Introduction Infertility affects approximately 15% of couples during their reproductive lifetime. We aimed to investigate associations between different dietary patterns (DP) and difficulty for getting pregnant in the SUN Project.
Methods Using data from the SUN (Seguimiento Universidad de Navarra) dynamic prospective cohort of university graduates, we conducted a nested case-control analysis of 485 cases and 1670 controls aged 20–45 years. Cases were female participants who referred having consulted a doctor due to difficulties for getting pregnant. Controls were female participants not having consulted for this reason and having at least one child. Cases and controls were matched according to age. We performed principal component analyses with orthogonal varimax rotation to determine the main DPs in our cohort. We divided our sample according to quartiles of the empirically-identified DPs and conducted conditional logistic regression models.
Results Out of 9811 women enrolled with 20–45 years of age, 485 referred having consulted a doctor due to difficulty to getting pregnant. Two main DPs were identified: a Western DP and a Mediterranean-type DP. Once potential confounders were adjusted for, no significant association was observed for a higher adherence to the Western DP (OR 1.09 (95% CI 0.75 to 1.57)). After adjusting for potential confounders, women with a higher adherence to the Mediterranean-type DP had a lower risk for consulting for difficulty to getting pregnant (OR 0.62 (95%: 0.39 to 0.99)).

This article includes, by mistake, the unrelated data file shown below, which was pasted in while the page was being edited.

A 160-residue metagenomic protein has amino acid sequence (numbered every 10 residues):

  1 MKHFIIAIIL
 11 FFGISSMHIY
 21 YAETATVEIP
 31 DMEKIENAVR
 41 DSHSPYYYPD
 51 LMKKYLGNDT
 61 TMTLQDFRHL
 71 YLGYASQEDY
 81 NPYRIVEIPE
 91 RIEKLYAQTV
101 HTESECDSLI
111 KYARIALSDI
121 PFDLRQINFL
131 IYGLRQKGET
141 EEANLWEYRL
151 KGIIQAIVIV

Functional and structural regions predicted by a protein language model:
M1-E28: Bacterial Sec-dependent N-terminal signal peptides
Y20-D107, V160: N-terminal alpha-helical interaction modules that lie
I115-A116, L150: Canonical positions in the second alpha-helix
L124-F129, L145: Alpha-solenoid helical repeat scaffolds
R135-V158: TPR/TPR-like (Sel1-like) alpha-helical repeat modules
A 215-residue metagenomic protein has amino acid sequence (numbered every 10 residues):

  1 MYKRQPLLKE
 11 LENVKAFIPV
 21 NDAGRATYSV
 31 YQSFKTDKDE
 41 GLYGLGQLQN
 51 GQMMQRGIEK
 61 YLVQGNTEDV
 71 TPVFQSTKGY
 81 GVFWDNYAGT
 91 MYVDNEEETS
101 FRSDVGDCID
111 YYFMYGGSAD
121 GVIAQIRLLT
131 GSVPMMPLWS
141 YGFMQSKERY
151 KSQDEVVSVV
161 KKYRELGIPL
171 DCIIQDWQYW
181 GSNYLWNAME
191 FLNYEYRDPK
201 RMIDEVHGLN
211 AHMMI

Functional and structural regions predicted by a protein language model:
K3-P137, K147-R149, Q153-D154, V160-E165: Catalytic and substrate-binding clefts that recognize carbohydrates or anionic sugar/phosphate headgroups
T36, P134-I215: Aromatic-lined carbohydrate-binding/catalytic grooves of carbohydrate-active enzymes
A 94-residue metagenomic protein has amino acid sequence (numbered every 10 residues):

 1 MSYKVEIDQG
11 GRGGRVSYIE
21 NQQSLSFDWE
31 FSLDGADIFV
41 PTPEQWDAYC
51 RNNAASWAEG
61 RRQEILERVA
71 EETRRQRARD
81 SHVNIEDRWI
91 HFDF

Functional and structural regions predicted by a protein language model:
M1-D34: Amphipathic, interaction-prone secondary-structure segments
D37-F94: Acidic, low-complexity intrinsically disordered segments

Conclusion Our data suggest that a higher adherence to the Mediterranean-type DP might have a protective effect on infertility.
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